After surging over geopolitical tension between Ukraine and Russia, global oil prices fell back on March 12. Improving weather in the United States suggests that fuel demand could decline over the next few weeks as the need for heating dissipates. Inventories rose by 6.2 million barrels in the first week of March, beating the 2.2 million barrel increase projected by market analysts – indicating there is more supply on hand than expected.
Perhaps more importantly was news that the U.S. planned a “test” sale from its Strategic Petroleum Reserve. The Department of Energy plans on selling 5 million barrels of oil in order to test the capabilities of its emergency stockpile. DOE will sell sour crude from its West Hackberry and Big Hill sites in the first test sale since 1990. DOE says that the surge in oil drilling from shale over the last few years has resulted in significant changes for the reserve system, requiring a test to make sure all its capabilities function appropriately.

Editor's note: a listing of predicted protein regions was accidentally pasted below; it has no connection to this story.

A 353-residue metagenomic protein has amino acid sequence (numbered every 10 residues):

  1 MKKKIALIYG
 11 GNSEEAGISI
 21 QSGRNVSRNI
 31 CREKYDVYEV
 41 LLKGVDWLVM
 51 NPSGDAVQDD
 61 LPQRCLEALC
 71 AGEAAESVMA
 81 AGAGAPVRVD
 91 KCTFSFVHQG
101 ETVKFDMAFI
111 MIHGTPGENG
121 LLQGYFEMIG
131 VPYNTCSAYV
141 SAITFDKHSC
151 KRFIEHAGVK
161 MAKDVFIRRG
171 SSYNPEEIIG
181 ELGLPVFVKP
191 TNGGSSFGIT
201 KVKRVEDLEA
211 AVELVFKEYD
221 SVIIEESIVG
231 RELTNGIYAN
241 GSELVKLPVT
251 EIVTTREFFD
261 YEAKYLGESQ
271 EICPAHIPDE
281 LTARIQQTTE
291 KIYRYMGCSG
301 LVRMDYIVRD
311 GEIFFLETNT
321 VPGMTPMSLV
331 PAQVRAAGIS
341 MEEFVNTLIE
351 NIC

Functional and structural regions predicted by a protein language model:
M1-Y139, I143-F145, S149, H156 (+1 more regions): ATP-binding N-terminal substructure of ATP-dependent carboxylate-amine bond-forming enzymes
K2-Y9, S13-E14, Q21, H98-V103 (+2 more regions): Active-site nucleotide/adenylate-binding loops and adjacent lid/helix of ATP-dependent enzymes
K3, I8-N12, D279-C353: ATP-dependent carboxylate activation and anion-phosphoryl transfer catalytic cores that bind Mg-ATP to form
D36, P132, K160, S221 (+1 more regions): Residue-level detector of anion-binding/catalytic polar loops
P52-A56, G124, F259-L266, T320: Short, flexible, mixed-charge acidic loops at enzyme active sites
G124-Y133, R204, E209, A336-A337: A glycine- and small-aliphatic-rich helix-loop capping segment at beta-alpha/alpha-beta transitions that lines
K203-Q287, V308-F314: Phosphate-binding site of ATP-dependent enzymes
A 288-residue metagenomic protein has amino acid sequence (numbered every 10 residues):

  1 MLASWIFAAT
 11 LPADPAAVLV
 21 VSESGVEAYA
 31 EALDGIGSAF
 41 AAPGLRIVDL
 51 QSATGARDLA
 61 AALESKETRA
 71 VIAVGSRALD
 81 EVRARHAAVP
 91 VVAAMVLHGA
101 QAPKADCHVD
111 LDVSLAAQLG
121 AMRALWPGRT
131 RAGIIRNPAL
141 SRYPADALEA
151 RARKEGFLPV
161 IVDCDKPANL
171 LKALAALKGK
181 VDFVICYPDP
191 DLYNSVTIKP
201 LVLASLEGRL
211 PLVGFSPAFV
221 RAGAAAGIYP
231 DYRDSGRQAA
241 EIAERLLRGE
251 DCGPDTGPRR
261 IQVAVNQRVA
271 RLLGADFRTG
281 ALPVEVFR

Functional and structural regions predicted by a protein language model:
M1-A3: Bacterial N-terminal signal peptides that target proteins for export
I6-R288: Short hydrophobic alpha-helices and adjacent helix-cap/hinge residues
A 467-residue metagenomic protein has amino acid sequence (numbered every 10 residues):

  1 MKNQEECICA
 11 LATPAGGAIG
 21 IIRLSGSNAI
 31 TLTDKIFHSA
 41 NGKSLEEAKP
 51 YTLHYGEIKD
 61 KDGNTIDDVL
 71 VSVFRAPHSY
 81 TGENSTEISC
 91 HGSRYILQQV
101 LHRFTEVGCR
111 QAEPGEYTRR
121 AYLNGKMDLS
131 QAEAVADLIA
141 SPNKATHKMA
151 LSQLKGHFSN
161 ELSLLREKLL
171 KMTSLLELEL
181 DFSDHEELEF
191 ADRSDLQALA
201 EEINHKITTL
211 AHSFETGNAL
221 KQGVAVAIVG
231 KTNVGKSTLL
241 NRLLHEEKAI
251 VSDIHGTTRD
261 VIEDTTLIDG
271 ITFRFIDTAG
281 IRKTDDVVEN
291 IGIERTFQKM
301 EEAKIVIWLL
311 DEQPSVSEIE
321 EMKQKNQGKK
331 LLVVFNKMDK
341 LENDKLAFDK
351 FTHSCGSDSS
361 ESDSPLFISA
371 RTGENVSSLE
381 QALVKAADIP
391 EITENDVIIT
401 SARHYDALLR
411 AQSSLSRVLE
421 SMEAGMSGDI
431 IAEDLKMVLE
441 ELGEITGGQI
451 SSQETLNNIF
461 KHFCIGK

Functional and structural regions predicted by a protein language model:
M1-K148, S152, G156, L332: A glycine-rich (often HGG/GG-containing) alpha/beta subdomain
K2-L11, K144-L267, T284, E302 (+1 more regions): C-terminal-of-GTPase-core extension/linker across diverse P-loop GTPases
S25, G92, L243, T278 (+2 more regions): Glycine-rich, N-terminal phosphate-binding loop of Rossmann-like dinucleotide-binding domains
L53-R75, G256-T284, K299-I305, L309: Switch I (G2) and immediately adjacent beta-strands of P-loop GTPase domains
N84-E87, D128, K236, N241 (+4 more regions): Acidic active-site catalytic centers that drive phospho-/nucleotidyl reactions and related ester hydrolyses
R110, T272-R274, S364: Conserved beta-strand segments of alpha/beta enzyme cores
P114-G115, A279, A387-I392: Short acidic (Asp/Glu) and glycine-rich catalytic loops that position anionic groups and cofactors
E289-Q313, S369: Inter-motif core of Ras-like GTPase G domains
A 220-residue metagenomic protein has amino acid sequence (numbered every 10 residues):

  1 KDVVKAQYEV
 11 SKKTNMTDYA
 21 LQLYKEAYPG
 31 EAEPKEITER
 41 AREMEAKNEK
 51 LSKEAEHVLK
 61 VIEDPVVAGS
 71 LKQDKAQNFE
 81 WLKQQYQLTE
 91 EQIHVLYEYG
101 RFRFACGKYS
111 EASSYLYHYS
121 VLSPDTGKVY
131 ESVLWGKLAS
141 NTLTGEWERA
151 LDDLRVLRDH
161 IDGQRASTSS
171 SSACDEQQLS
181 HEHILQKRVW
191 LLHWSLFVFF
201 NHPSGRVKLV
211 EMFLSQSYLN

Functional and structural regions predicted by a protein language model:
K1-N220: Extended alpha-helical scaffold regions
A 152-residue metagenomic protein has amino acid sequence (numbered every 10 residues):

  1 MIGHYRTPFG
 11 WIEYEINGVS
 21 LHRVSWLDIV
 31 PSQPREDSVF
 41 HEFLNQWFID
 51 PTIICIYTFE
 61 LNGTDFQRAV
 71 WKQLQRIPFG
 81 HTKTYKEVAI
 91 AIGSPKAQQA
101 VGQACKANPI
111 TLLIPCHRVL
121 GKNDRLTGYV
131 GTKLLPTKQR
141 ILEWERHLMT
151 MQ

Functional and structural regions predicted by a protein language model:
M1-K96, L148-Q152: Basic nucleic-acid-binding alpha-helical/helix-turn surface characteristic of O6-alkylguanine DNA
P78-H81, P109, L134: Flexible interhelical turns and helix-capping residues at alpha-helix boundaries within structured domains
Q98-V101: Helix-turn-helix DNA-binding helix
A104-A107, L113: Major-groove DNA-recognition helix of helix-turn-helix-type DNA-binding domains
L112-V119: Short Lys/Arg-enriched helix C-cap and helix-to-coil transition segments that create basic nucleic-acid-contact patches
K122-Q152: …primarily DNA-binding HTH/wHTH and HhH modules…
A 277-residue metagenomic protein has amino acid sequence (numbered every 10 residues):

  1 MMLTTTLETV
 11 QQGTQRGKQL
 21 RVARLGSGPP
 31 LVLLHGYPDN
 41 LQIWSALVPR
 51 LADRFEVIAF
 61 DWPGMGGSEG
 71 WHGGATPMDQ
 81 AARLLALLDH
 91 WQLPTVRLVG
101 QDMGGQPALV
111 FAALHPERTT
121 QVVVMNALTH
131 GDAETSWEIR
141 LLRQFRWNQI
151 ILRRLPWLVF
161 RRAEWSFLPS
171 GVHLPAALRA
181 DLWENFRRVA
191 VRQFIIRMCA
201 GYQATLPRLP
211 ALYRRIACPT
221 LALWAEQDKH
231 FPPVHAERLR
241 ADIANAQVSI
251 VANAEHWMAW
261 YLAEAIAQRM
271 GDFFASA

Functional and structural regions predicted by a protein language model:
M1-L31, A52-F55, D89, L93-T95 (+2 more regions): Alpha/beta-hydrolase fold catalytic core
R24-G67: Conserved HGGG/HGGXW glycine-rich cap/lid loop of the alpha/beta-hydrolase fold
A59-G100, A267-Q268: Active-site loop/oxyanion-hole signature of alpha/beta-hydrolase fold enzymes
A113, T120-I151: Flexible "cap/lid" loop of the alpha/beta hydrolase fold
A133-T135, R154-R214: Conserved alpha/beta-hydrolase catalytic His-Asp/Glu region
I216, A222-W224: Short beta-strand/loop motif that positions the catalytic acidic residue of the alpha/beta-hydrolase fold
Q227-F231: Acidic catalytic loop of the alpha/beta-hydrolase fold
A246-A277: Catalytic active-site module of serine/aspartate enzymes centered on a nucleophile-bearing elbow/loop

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The timing is suspicious considering the standoff with Russia, which has sparked calls for the U.S. to use its SPR as a weapon to undermine Russia. However, DOE went to lengths to say that the test sale has been the topic of discussion for months, and is happening now because annual maintenance cycles at many of the nation’s refineries.
The sale of 5 million barrels is the equivalent of a little more than a quarter of U.S. consumption for one day. Brent prices dropped to $108 on March 12 on news of the announcement. The WTI benchmark dropped by $1.57 in midday trading to $98.46. Troubling economic indicators emerging from China are also raising worries about a slowdown, pushing down oil prices. Fresh data from China will be released on March 13.
By Joao Peixe of Oilprice.com
Joao is a writer for Oilprice.com